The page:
The Confederate flag flies at South Carolina's state capitol in 2008—with lock visible at bottom
One of the most appalling sights since Dylann Roof's massacre of nine black churchgoers in Charleston, South Carolina, is visible just over a hundred miles away: the Confederate flag, flying on the grounds of the state capitol in Columbia. Why is this revanchist, revisionist symbol of racial extermination still aloft?
Because South Carolina law explicitly requires it. A 2000 bill called the "South Carolina Heritage Act," which moved the flag from the capitol dome to a special "Confederate Soldiers' Monument" nearby, is vexillologically exacting in the utmost. It specifies the flag's shape (square), size (52 inches a side), and even its appearance, down to the finest detail ("The stars are five-pointed, inscribed in a circle six inches in diameter and are uniform in size").
It also says that the flag "shall not be removed, changed, or renamed without the enactment of a joint resolution by a two-thirds vote of the membership of each house of the General Assembly approving same." And to make absolutely certain the flag won't go anywhere, the law even calls for "appropriate decorative iron fences" to be erected around it, to keep it "secure."
In case that wasn't enough, there's also a padlock holding the flag in place, clearly visible in the bottom right of the photo above. A local reporter adds that the flag is not on a pulley, meaning it can't be lowered, just removed—and only by someone with a tall ladder and the key, if anyone still has it handy.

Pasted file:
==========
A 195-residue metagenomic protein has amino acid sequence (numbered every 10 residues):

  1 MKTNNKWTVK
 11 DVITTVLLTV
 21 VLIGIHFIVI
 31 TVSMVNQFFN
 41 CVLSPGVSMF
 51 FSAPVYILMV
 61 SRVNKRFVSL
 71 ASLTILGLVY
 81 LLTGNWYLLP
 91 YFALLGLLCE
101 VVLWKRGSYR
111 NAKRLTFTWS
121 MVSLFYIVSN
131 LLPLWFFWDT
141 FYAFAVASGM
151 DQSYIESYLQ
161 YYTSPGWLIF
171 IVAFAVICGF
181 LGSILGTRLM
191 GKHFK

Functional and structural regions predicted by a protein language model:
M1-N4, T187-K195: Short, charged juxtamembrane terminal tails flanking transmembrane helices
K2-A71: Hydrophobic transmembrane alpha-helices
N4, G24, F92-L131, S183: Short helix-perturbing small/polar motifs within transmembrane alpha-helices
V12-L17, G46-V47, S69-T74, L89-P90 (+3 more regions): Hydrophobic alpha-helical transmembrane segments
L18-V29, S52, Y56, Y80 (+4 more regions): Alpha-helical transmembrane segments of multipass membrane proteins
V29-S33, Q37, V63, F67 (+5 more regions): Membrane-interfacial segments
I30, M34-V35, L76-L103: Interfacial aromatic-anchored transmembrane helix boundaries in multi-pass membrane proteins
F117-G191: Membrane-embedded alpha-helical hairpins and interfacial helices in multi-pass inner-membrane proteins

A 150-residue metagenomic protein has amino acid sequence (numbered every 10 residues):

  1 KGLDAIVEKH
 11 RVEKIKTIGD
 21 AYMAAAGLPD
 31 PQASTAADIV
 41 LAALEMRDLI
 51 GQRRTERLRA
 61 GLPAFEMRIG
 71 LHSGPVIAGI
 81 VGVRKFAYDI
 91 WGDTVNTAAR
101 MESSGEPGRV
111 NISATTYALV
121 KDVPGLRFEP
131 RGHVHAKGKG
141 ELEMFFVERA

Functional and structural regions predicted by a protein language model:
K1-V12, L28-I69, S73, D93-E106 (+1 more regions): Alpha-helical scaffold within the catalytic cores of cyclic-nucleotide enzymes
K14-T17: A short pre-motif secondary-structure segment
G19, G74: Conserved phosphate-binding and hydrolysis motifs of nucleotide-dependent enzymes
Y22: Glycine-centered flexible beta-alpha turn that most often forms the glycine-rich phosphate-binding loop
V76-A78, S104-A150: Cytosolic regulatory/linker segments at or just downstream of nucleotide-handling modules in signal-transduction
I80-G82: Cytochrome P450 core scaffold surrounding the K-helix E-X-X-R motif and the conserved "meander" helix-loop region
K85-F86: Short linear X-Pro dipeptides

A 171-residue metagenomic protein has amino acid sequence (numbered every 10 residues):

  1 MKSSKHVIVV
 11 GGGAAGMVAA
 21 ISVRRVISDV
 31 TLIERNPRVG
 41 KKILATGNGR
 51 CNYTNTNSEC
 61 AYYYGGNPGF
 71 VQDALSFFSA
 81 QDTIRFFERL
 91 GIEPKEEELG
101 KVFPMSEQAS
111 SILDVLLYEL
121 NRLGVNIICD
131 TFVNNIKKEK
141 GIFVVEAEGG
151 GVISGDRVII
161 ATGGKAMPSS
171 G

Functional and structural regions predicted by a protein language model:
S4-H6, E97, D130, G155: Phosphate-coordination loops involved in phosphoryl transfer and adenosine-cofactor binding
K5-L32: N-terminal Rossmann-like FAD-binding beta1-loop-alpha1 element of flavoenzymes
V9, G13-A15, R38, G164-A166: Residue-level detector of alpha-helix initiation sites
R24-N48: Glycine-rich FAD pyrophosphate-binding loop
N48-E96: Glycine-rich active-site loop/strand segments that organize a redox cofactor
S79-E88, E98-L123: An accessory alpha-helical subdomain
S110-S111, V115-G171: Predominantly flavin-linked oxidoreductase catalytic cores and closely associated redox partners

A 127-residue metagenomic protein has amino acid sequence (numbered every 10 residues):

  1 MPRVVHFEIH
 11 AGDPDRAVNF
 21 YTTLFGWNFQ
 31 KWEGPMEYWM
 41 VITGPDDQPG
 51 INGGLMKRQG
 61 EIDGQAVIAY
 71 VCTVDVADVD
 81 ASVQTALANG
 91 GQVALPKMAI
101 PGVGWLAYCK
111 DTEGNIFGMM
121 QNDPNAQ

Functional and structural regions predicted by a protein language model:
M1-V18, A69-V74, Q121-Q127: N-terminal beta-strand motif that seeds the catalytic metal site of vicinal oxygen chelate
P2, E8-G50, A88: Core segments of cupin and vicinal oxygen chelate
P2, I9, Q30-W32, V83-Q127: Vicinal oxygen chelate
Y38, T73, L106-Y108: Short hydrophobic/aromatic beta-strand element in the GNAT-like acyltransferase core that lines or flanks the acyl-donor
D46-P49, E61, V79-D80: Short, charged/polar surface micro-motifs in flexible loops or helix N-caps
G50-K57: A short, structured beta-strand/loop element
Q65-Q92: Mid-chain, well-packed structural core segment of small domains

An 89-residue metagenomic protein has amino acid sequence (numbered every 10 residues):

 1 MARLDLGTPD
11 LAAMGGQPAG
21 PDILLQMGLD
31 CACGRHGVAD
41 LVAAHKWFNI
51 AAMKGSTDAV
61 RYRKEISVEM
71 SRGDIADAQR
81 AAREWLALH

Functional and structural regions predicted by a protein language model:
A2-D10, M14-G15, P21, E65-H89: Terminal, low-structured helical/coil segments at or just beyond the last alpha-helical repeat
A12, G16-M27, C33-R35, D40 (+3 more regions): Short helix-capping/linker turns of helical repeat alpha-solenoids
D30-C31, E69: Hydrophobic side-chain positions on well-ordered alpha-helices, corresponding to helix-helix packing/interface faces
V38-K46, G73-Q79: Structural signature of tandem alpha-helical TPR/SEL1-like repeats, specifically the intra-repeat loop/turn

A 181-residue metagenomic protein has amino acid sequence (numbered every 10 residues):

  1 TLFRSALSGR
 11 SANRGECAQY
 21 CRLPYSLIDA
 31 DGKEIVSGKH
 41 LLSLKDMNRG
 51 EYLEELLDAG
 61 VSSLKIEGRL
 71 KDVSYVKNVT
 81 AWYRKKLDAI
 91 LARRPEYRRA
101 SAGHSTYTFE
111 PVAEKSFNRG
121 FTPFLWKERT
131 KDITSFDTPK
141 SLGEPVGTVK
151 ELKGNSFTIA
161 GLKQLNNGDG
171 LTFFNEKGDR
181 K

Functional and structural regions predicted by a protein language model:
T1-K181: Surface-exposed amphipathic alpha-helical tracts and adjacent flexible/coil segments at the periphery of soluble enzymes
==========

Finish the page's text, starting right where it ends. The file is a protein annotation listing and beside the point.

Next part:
It's this law that Republican Gov. Nikki Haley is falling back on to excuse the flag's glaring presence during this time of mourning; a spokesman says the governor "does not have legal authority" to do anything about it.
But that's actually not true. The law itself says that the provision preventing the flag's removal "shall not apply to the maintenance and repair of the monument." All Haley has to do is send a member of the grounds crew up there and say that something needs fixing. Then we'd see if any Republican legislators have the temerity to complain. It won't happen—Haley would never have the guts—but it should.